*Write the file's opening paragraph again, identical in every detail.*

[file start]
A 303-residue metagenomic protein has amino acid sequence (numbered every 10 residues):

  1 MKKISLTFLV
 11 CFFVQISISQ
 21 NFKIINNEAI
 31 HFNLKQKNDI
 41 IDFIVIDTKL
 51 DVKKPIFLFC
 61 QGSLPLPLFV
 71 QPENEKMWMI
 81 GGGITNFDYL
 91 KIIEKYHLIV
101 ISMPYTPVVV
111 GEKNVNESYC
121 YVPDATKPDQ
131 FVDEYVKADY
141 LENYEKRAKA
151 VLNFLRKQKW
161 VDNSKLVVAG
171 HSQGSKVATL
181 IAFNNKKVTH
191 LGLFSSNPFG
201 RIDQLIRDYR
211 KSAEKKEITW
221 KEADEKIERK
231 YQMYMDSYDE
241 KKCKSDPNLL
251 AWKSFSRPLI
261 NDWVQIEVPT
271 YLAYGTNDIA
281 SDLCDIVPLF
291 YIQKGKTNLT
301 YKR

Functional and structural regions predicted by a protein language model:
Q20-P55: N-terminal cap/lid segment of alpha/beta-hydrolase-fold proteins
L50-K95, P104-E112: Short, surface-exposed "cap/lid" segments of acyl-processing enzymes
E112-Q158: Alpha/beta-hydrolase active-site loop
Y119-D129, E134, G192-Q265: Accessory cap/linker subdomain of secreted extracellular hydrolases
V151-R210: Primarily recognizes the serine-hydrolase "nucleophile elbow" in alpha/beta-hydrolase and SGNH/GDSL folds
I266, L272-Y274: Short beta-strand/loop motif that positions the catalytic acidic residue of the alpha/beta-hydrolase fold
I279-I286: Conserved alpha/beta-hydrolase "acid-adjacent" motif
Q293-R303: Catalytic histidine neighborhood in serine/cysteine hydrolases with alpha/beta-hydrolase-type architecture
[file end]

A 303-residue metagenomic protein has amino acid sequence (numbered every 10 residues):